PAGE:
As each person is different, these receptors can be affected to varying degrees from one person to the next.
What are the benefits of CBD use?
The National Institute of Health has stated that CBD exhibits neuroprotective, antiepileptic, anxiolytic, antipsychotic, and anti-inflammatory properties.
According to the World Health Organization, preliminary studies suggest that some of the uses for which CBD may be effective include:
- Pain relief – Analgesic effect in patients with neuropathic pain resistant to other treatments.
- Anxiety – Reduction of muscular tension, restlessness, fatigue, problems in concentration, improvement of social interactions in rodent models of anxiety and stress; reduced social anxiety in patients.
- Depression – Anti-depressant effect in genetic rodent model of depression.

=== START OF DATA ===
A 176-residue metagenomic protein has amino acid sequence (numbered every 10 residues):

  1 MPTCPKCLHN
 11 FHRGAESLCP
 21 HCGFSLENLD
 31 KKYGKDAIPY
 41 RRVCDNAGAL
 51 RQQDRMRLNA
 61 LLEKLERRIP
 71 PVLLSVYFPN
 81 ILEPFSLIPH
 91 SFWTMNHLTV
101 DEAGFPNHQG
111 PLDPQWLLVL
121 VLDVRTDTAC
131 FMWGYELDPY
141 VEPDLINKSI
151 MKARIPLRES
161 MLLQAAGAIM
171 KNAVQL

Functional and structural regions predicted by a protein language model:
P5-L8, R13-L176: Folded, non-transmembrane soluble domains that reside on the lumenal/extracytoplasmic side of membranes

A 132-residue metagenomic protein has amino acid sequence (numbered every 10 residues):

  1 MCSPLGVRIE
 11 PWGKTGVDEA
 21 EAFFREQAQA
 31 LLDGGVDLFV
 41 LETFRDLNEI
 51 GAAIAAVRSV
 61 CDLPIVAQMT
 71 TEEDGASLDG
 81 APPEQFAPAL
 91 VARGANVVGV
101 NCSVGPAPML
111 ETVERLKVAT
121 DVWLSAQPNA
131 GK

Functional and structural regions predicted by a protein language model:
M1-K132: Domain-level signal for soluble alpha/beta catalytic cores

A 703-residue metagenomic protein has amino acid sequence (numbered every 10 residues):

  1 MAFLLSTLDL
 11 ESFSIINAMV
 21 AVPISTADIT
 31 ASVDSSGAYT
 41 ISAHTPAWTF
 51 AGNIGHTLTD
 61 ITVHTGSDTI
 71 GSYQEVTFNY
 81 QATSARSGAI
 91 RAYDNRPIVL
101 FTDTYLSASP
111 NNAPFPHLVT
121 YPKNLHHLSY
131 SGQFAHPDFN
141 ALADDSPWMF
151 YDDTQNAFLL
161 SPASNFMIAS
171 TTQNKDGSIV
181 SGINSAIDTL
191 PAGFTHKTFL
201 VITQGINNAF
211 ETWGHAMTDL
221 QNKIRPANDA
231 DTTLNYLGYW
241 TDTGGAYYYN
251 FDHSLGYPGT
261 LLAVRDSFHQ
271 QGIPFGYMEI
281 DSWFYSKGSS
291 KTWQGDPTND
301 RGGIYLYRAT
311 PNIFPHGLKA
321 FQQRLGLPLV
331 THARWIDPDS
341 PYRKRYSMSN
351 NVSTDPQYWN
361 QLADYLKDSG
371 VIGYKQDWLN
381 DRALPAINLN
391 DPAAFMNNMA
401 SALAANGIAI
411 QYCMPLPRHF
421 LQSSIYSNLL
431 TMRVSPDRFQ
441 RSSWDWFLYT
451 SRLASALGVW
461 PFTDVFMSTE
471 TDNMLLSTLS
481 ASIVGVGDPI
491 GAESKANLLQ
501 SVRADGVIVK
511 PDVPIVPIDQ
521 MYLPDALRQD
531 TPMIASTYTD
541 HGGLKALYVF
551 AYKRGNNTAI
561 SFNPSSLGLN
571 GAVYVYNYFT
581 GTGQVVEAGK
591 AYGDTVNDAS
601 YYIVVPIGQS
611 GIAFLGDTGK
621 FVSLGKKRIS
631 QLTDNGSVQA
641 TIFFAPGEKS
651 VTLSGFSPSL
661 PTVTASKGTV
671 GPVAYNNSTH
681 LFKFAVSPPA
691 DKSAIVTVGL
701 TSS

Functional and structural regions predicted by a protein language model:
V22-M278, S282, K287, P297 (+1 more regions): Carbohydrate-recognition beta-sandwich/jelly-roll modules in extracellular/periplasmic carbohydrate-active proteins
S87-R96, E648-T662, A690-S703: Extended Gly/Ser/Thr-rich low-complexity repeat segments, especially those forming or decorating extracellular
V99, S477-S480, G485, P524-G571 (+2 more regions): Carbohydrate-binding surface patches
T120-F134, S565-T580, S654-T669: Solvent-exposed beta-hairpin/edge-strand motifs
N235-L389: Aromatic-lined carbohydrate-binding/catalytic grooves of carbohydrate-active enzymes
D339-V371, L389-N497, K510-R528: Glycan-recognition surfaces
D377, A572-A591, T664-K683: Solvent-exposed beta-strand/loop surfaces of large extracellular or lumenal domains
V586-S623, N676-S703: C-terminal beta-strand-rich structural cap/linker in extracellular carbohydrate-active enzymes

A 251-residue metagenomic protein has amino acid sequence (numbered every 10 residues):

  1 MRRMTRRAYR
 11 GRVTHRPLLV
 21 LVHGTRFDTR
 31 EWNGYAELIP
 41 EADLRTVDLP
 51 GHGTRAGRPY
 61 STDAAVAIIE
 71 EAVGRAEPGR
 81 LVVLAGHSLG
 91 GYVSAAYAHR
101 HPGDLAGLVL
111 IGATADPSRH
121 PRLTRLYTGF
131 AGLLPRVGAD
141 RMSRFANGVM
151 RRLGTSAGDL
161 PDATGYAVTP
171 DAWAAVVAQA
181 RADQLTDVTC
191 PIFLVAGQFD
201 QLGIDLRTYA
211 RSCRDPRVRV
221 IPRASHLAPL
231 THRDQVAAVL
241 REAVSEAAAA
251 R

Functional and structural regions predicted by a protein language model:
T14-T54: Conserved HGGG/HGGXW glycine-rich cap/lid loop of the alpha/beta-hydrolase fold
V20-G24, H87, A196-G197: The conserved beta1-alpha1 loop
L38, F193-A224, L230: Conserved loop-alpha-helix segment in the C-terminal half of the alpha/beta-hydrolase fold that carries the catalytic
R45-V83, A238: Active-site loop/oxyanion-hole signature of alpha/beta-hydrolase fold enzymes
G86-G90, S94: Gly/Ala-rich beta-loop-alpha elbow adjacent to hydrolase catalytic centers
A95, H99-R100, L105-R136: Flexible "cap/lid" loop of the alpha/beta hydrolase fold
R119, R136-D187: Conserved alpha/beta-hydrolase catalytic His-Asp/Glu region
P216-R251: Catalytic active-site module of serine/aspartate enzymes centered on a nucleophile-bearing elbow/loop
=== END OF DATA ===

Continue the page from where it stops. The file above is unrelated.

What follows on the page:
- Cardiovascular – Reduced infarct size through anti-oxidant and anti-inflammatory properties in vitro and in vivo.
- Reducing opioid cravings – CBD may have therapeutic properties on opioid, cocaine, and psychostimulant addiction, and some preliminary data suggest that it may be beneficial in cannabis and tobacco addiction in humans.
- Anti-inflammatory – Anti-inflammatory properties in several in vitro and in vivo models; inhibition of inflammatory cytokines and pathways.
- Stress relief – Reduces blood pressure response to stress.
According to WHO, CBD is generally well tolerated with a good safety profile. The study also found that there is no evidence that CBD causes the same toxic psychoactive effects as THC.
Read More: 23 CBD Products That Will Change Your Life
Approved Uses of CBD in the United States
The 2018 Farm Bill in the United States legalized hemp by including it in the supplemental and alternative crop section and adding tetrahydrocannabinol from hemp as an exemption to Schedule 1 designation of the Controlled Substances Act among other things. You can download a copy or click through the amendments to the latest farm bill here.